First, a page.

This activity is done for children to discover that water has no shape, but takes the shape of the container it is poured into. Drop some water on the classroom floor and let children observe how the water does not take any shape but spreads on the floor. Then take different transparent containers. For example, differently shaped glasses, bottles, large and small bowls, etc. Make the children sit around a shallow tub filled with water. 

Put all the containers in the tub. Let the children fill water into the containers. The teacher tells the children to observe the shape of the water. The teacher then asks the children to pour the water from the container they are holding to another container. The children will observe that the water takes the shape of the new container. 

This activity enhances their concentration and observation skills. It also enhances their motor skills. At the end of the activity, through their observations, children learn that water has no shape, but it takes the shape of the container it is poured in.

Lets Wade in Water

Children must be instructed to wear shorts for this water play activity as they have to walk in some water and long trousers would be inconvenient. This activity requires a big inflatable pool that is filled with water. Ask the children to step into the pool and start walking slowly without splashing any water. Children will notice it is not easy to walk in the water. This is because the water causes a resistance which makes it difficult to move forward. 

This fun-filled exercise is very good for the leg muscles of the children. It strengthens their legs.

wading in water

Let’s Go Sailing

This is a great activity to do while the teacher is teaching water transport in the classroom. The teacher teaches children to make origami boats using recycled paper. A tub filled with water is placed in the classroom. Each child is given the origami boat made by them. They place it in the water and enjoy watching their boats floating on the water.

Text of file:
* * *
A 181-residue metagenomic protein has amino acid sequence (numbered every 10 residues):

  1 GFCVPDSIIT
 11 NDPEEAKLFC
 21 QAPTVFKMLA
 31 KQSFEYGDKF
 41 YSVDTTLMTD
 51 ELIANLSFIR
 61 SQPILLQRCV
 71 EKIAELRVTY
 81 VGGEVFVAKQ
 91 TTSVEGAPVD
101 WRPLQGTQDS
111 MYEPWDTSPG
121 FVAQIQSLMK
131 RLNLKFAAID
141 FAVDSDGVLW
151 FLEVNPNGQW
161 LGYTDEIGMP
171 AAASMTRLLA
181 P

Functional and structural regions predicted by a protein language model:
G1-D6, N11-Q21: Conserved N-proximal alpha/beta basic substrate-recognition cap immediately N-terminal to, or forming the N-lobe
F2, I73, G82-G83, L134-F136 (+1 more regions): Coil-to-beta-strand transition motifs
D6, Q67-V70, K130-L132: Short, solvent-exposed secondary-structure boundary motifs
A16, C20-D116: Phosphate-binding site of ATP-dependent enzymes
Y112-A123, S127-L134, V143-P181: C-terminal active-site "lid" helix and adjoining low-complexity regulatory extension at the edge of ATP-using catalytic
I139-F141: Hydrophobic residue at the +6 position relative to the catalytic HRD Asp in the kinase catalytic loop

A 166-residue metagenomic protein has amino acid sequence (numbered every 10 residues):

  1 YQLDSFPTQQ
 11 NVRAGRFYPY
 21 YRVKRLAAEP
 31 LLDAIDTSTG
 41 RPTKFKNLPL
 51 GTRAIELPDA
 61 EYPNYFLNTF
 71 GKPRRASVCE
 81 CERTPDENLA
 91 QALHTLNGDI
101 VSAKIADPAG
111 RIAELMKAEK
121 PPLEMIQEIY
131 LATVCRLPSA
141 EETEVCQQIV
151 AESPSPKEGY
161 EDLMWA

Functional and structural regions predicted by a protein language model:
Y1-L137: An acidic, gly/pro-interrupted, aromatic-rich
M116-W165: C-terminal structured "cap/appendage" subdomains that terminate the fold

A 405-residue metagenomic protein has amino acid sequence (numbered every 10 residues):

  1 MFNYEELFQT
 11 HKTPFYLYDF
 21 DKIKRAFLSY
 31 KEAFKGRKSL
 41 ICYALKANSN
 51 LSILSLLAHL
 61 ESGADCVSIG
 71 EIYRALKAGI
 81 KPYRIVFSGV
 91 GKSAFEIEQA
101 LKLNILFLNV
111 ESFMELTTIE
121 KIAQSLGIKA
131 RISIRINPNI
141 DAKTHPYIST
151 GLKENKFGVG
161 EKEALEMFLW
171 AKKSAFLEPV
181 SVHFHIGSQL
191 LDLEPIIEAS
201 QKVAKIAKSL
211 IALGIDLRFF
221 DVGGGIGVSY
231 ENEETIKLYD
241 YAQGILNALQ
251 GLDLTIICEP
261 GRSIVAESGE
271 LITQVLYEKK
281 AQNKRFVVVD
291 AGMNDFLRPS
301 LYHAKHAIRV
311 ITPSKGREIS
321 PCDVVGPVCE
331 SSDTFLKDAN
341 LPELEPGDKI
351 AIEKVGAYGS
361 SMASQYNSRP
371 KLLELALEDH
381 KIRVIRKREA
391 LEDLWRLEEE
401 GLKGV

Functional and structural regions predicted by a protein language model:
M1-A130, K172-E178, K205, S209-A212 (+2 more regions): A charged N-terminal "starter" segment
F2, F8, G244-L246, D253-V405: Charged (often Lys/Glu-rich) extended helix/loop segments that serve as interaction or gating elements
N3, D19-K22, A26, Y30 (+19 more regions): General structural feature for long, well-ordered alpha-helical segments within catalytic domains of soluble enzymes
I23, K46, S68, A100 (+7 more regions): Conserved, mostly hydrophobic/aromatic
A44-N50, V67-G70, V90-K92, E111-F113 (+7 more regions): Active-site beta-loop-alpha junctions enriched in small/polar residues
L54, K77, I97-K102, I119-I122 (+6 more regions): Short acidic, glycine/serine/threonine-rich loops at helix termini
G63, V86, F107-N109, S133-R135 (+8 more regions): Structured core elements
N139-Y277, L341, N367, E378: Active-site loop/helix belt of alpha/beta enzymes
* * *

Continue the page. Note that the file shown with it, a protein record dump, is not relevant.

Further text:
Through this activity, children learn to make their own origami boats. It is always a good thing to teach children to use recyclable things for art and craft. They learn that boats are water transport.

paper boat

Soak and Squeeze

Make all the children in the class sit around a tub filled with water. Give each child a piece of dry sponge. Ask the children to soak the sponge in water and observe what happens. The children will see that the sponge absorbs the water and becomes wet. Ask the children to lift the sponge. The children find the sponge is heavier than before.

The teacher explains that the sponge is heavier than before because of the water it has absorbed. Now ask the children to use both hands to squeeze out the excess water. The children notice that though the sponge is still wet it is lighter. The teacher explains that the sponge has become lighter as all the excess water has been squeezed out. 

The above activity enhances the grip of the children and also makes them keen observers and develops their critical thinking skills. 


It is important to involve children in the activities done in class. This makes them observant and makes them reach their own conclusions. This will enhance their critical thinking. Activities that are important for the physical development of the children are as important as those required for their cognitive development. So if both these skills can be developed simultaneously in a fun and child-friendly manner we must do these activities in the classroom.